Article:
School Lunches

 “That’s Miss Bernadette. Serving lunch. Making sure us kids get our nutrition”

 

Lunch is a staple of any school day. It serves as a time to fill hungry stomachs, and also to allow the student to unwind after a long day of classes. It has become a mandatory part of the day world wide to the point that it is illegal for a school not to allot time for lunch. But, why has this midday meal become so important? Has lunch always been put on such a pedestal? Well, the truth is school lunch has mostly evolved over the last 100 years.

Though there were previous attempts to have some form of midday meal for children (like in 1853 when the Children’s Aid Society of New York initiated a program to serve meals to students at vocational schools or in 1894 with penny lunches in Philadelphia) none of these programs really caught on. Luckily, by the 1900s, awareness was spreading about malnutrition and why there needed to be more concern for children in poor families.

People grew more caring for the less fortunate, and a big influence on this shift in public consciousness comes from Robert Hunter and his book Poverty. The manuscript was published in 1904 and addressed the topic of malnourished children not being able to focus when hungry. You see, in the past, midday meals were considered to be the most important meal of the day, and most families worked and went to school near home. Therefore, children would either bring food to school or were actually allowed to leave and go home to eat. But, this did not guarantee that the children had anything to bring to class or meals to go home to.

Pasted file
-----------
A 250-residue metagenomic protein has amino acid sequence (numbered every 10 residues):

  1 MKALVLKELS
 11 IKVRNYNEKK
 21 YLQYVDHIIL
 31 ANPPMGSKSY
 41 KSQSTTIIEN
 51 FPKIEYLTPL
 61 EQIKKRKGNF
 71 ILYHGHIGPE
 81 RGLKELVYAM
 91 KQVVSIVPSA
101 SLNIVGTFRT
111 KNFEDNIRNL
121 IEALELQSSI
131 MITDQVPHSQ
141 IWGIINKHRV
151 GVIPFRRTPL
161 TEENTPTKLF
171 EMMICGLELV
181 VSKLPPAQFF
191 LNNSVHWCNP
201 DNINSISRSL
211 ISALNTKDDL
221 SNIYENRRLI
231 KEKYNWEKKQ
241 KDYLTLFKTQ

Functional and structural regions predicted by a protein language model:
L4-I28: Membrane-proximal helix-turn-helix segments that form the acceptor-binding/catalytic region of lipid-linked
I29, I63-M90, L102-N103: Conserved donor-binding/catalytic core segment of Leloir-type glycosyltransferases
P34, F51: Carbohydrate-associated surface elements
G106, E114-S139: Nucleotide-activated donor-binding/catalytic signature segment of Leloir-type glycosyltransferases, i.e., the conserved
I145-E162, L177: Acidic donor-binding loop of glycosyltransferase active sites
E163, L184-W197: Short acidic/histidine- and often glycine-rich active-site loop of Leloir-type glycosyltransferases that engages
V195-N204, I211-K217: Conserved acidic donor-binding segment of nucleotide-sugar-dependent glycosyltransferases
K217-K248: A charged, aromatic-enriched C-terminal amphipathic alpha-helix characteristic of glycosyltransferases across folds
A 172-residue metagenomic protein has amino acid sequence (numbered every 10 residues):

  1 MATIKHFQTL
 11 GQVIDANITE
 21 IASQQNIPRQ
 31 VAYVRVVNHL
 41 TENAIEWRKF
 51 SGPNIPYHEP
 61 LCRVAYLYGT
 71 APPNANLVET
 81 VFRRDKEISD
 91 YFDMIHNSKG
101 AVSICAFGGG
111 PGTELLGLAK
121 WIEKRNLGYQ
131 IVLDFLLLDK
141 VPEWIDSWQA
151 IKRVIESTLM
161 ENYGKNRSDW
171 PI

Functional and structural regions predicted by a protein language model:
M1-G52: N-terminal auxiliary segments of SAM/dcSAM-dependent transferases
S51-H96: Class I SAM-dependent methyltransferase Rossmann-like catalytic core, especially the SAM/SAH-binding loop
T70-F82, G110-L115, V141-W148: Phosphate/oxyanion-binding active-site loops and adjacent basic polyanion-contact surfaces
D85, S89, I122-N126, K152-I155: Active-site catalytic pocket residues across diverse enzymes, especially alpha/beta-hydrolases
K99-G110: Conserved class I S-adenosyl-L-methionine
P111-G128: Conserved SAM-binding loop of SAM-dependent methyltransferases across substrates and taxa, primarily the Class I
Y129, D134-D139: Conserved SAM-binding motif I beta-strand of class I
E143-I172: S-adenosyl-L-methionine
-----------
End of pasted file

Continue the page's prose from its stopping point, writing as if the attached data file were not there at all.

Nevertheless, with this new concern for the hungry philanthropic groups began to provide balanced meals during lunch by the 20th century.  Major cities also tried to start school lunch programs like Philadelphia, as stated before, and Boston in 1910 when Home Economics classes experimented with serving lunch 3 times a week and simple lunches the other days. Sadly, rural areas faced a problem of not even having enough space for a kitchen or a cafeteria. But, some teachers combated this issue by using the stoves in the classrooms meant to heat the room to cook instead. Still, the lunch programs were not spreading as quickly as they needed to and needed something to give them a bit of a boost. Thus, in 1946, President Harry S. Truman signed the National School Lunch Act into existence which made it a policy for Congress to ensure school lunch for all students.

From there, the modern school lunch became what it is now due to developmental needs. The cafeteria became a thing as more and more people found work in factories that took them farther away from home and unable to go back for their afternoon meal. This eventually spread to schools and the school lunch of today was born.

 

Want to see what school lunches were like in the last century? Take a look at this video!

 

Sources:

Avey, Tori. "The History of School Lunch." PBS. September 03, 2015. http://www.pbs.org/food/the-history-kitchen/history-school-lunch/.

Gunderson, Gordon W. "National School Lunch Program (NSLP)." Food and Nutrition Service. May 23, 2017. Accessed June 26, 2017. https://www.fns.usda.gov/nslp/history_2.